As one of the very few international relief organizations to make mental health care a priority, SalusWorld has the capacity to identify and treat those with pre-existing mental health disorders as well as train and build the capacity of local providers in the service of creating a sustainable model.

In Myanmar and Northern Thailand extreme human rights abuses are targeted at civilians in an effort to silence communities through fear. Healing must also occur on both a societal and individual level. In populations recovering from extreme civil oppression and neglect or civil conflicts (as in Shan relocated to Thailand), reconciliation requires attention to the psychosocial needs of the survivors.  The failure to address mental health problems can lead to emotional and behavioral problems and functional impairment. It can also prevent the solidification of social justice and functional civil societies. 

Four years ago SalusWorld began to train paraprofessionals in the areas of mental health services and emotional healing.  Starting in 2008, SalusWorld’s Community Mental Health Initiative (CMHI) has worked to strengthen CBO’s capacity in the realm of psycho-social programming and trauma rehabilitation initiatives.

As we approach our fifth year of operation, it has become evident (through pre and post training and the receipt of support services assessments) that this project enhances the capacities of first line responders, health care workers, educators and activists by helping: to restore the basic personal functioning clients had prior to their trauma experiences (for example, improving parenting capacity, the ability to perform in school/at work or other productive endeavors); to identify “triggers” more readily and helping those in need develop strategies to address them; to rebuild trusting relationships with friends, family and peers; and to restore feelings of self worth.  The local counseling, outreach and training staff are a diverse group, and include men and women, Shan, Burmese, Karin and Rakhin, Buddhists, minority faiths and identify card holders of Burma and Thailand.  They serve as vital interpreters and ambassadors for SalusWorld as its program grows and continues to learn the most effective means to reach, treat, and heal individuals in need of psychosocial services.  Clients are inherently involved in, and in fact, in charge of their own healing and rehabilitation.  Client interventions and training programs are monitored by expert consultants throughout the service and educational provision period and are modified accordingly to best suit client and audience needs.  The trainings provided enhance local capacity in mental health service provision as well as enhance local capacity to provide services overall to survivors of extreme trauma.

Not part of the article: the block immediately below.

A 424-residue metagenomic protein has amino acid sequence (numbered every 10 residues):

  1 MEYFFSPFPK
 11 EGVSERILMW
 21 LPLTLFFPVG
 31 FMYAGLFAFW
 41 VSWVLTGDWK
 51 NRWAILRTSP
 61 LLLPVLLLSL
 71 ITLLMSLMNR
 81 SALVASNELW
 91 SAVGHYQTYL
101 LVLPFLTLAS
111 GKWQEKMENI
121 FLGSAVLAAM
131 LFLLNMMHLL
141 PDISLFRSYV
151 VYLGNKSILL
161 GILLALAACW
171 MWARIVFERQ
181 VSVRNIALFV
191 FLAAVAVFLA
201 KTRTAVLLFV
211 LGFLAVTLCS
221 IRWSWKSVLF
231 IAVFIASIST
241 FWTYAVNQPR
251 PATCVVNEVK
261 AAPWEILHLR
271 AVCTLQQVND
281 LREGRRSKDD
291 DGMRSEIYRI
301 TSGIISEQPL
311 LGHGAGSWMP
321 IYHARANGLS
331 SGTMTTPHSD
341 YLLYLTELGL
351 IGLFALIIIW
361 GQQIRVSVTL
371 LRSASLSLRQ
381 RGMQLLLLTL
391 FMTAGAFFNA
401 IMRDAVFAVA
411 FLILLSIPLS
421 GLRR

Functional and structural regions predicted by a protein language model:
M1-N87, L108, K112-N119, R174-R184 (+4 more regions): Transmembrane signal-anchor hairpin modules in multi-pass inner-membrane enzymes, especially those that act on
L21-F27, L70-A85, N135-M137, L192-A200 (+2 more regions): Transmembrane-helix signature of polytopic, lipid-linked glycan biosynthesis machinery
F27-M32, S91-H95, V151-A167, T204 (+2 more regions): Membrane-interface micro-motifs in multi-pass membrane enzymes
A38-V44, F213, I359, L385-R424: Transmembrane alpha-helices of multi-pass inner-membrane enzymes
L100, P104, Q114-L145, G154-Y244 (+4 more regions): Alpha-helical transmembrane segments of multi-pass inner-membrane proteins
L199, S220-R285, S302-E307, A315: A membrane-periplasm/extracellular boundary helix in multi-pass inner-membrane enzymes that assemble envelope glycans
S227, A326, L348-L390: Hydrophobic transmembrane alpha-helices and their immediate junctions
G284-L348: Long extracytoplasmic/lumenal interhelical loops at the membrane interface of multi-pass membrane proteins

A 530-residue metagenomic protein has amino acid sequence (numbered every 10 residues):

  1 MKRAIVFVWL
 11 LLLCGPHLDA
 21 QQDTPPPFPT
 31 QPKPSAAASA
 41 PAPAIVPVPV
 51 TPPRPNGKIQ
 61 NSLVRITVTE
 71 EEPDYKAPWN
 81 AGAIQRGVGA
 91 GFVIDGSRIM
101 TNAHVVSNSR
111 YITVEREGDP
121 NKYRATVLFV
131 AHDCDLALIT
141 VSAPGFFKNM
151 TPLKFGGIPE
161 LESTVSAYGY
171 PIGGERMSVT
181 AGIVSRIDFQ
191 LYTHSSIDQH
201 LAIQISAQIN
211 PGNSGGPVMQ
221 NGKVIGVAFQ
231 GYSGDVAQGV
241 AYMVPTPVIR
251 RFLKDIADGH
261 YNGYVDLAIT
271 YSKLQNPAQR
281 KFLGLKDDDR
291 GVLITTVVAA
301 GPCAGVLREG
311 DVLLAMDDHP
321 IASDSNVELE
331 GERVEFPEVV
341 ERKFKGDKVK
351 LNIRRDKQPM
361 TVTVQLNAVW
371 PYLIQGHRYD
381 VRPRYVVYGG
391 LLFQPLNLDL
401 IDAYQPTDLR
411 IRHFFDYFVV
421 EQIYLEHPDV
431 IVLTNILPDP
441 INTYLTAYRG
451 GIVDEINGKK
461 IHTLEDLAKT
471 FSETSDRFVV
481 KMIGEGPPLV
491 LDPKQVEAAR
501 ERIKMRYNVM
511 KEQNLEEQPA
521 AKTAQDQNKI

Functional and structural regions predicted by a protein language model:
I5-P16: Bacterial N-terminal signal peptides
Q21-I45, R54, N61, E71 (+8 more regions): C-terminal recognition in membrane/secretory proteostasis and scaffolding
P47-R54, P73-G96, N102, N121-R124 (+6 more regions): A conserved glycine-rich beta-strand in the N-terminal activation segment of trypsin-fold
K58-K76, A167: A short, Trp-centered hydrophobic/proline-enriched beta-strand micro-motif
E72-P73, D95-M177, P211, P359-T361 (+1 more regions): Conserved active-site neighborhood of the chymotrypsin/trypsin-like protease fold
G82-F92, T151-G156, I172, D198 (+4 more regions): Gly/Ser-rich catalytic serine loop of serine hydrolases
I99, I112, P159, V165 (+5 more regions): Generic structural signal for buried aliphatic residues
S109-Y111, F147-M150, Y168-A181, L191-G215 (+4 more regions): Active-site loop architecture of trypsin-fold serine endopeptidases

Read more: Hanson, E., & Vogel, G. (2012). The Impact of War on Civilians, in L. Lopez Levers (Ed.) Trauma Counseling: Theories and Interventions. New York: Springer Publishing Company.